Finally, assume zero is fallen upon when there’s no bet. We can do whatever we like: with rise of the bet zero will be equivalent to black, with a reduction, it’ll be equivalent to red. However don’t forget the background: if red is fallen upon more often than black, it is necessary to raise the bet, and visa versa. The more frequently both colors turn up, the better. Mr. Donald would be pleased.
Biarritz or the Makarov Roulette System
Another simple roulette system named after the French resort was proposed by Alexander Makarov, a well-known computer programmer who wrote the program «Marriage» and who used a mathematical method called Monte Carlo Modelling in his work. This roulette system is very aggressive.
The bet is always done on one and the same number, with a payout of 35:1. The bet is repeated with every loss. The bet’s size remains constant, for example, €1. The gambler finishes playing either after the first occurrence of his number, or after 36 unsuccessful starts. The following variations are possible:
- The chosen number turns up on the 36th spin. The player neither wins nor loses, since the €35 payout compensates for the previous 35 failures.
- The chosen number turns up earlier. The earlier it happens, the more the player wins.
- The chosen number does not turn up at all. The player loses €36.
The likelihood of the last outcome (36/37)36, or approximately 0.37. The chances that at some point the player’s number will fall is essentially above 50%. This is another system that counts on consistency “out of the gate”.
An older version of the Biarritz roulette system requires preliminary statistical research, and advises players to observe the course of the game during 111 starts (3 times about 37) and to bet on a number that was fallen on less than three times. From a mathematical perspective, this recommendation does not stand up to criticism since the ball does not have memory. At any moment, regardless of what happened earlier, all numbers are equally likely. On the other hand, statistical research sometimes reveals a poorly regulated roulette wheel upon which some numbers turn up less often than others or do not turn up at all. But in this case, it wouldn’t make sense to bet on those numbers which do not turn up because of some internal defects of the wheel.
Other Versions of Martingale
We have already considered the probability of winning by results of several games by the continuous doubling of bets after each loss. The table below illustrates the financial implications nine consecutive losses preceding a win.
While using this roulette system, it is necessary to remember the table’s limits. Let us modify the schedule for the table which has a minimum bet of €25.
In general, any table where the minimum €25 is placed on the bet on even chances, the top limit on the same table is, as a rule, €1000. It is apparent from the above table that our experiment will finish after the 6th loss, or after losing €1,575. If we continue to play and, with no opportunity to double, simply make the maximum bet of €1,000 (based on the assumption that “our day will come”) on 7th, 8th and 9th throw, we lose another €3,000. Finally, on the 10th, we win back €1,000. Then we’d be in the hole €3,575.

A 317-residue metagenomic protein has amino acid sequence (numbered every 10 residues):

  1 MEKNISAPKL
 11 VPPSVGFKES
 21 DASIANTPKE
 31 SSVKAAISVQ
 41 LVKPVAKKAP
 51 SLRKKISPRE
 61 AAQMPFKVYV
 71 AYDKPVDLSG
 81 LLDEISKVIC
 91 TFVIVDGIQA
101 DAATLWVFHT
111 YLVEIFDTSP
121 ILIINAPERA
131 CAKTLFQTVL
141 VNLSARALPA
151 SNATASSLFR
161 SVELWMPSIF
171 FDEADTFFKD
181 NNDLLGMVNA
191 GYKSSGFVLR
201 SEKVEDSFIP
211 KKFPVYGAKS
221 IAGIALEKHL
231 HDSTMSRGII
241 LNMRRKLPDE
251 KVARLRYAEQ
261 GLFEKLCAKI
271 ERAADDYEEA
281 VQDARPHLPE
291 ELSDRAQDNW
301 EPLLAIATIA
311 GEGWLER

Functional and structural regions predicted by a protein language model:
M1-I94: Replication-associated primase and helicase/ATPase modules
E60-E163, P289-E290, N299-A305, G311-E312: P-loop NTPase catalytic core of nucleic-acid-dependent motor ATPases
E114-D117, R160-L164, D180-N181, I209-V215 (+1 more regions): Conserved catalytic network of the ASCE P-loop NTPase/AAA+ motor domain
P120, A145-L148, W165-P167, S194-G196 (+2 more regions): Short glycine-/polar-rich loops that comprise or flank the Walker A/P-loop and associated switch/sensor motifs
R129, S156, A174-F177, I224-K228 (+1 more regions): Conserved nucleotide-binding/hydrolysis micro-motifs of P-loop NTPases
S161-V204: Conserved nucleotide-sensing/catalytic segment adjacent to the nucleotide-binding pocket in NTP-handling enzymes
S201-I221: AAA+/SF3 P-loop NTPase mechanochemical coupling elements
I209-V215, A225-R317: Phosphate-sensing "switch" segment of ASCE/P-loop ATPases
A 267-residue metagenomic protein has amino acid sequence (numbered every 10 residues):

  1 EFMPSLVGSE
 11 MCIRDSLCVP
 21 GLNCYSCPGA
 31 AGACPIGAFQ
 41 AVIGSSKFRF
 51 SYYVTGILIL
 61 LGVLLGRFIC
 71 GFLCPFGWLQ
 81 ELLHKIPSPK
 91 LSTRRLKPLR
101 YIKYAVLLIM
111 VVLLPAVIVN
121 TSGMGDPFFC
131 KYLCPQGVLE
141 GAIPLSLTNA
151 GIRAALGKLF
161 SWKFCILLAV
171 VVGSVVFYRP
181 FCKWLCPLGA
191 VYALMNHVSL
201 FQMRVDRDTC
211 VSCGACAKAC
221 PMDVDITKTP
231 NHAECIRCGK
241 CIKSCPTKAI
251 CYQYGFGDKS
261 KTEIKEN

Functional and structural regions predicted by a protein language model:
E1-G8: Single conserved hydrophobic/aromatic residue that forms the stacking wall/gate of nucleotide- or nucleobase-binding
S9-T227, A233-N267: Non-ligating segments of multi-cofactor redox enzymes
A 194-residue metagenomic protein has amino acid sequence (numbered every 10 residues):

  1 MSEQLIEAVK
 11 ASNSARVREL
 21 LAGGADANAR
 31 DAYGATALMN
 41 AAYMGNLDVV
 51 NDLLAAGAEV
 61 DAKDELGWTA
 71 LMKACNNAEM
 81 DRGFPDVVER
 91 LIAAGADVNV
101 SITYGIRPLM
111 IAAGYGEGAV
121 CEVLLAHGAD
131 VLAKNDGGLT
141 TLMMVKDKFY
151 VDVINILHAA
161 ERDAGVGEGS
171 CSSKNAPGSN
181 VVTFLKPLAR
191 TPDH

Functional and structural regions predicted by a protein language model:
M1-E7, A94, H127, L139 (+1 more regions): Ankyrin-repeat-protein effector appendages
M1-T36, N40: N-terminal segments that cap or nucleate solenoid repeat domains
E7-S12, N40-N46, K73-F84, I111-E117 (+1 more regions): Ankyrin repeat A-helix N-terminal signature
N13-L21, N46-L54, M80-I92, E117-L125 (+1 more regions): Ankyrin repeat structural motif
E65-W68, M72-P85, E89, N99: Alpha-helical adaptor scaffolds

If only one condition of the roulette system is impossible to fulfill, then the roulette system no longer works.
In systems like martingale rarely can be used the reverse of the principle. The player adds the sum of the initial bet to the next bet irrespective of the result of each spin. He plays on even chances. The player decides when to stop the game whenever he wants. Here is an example of such strategy:
This type of roulette system has very little bearing on probability calculation, or on mathematics in general. What would the player do and which strategy will he select if he lost on 8th and 9th spin?
Easy Does It
Here is an example of another roulette system based on the martingale principle. After each win the player remakes the initial bet. After each loss, the bet is doubled and increased by one unit. The player always bets on even chances.
The author of this roulette system proceeds from the assumption that there are alternating series in the game. He tries to compensate the negative result of each losing series (black) with a win on the next one. It is easy to believe that with each winning spin, the player’s total winnings are equal to an initial sum at the beginning of the game.
But this roulette system is so aggressive that anyone using it risks hitting the table’s maximum limit too early. Assume that the 9th spin is a losing spin:
The following bet should be 63 times higher than the initial one. If the minimum bet is €25, the new bet should be €1,575, which is much more than the table’s maximum. This roulette system can’t handle five consecutive loses.
Cancellation Roulette System
This roulette system appears to be a little complex and intricate. In fact, the same principle of increasing bets after loses forms its basis. The player writes out a column of numbers from 1 to 10 and makes a bet equal to the sum of the top and the bottom line (11).
When the player wins, used numbers are scratched out, as sums up the following pair of numbers.
However, the bet after each win remains 11. After a loss nothing is cancelled but the lowermost remaining number in a column increases by 11. The new bet is made with the same principle – the top number plus the bottom. If, for example, you win twice, and then lose, the column looks like that:
The game continues until the all the numbers on the initial list are scratched out.
It’s easy to see that after losses the increase in the initial bet in an arithmetic progression takes place. But if in Thomas Donald roulette system after a series of loses the decrease of a player’s stack of chips occurs smoothly and after a win the bet decreases by one unit, then in Cancellation roulette system the player continues to play from the initial large sum even after having won. Like in all roulette systems of this type, the prize is practically provided... if the player’s money doesn’t run out, and the size of the bet doesn’t exceed the limit established at the casino.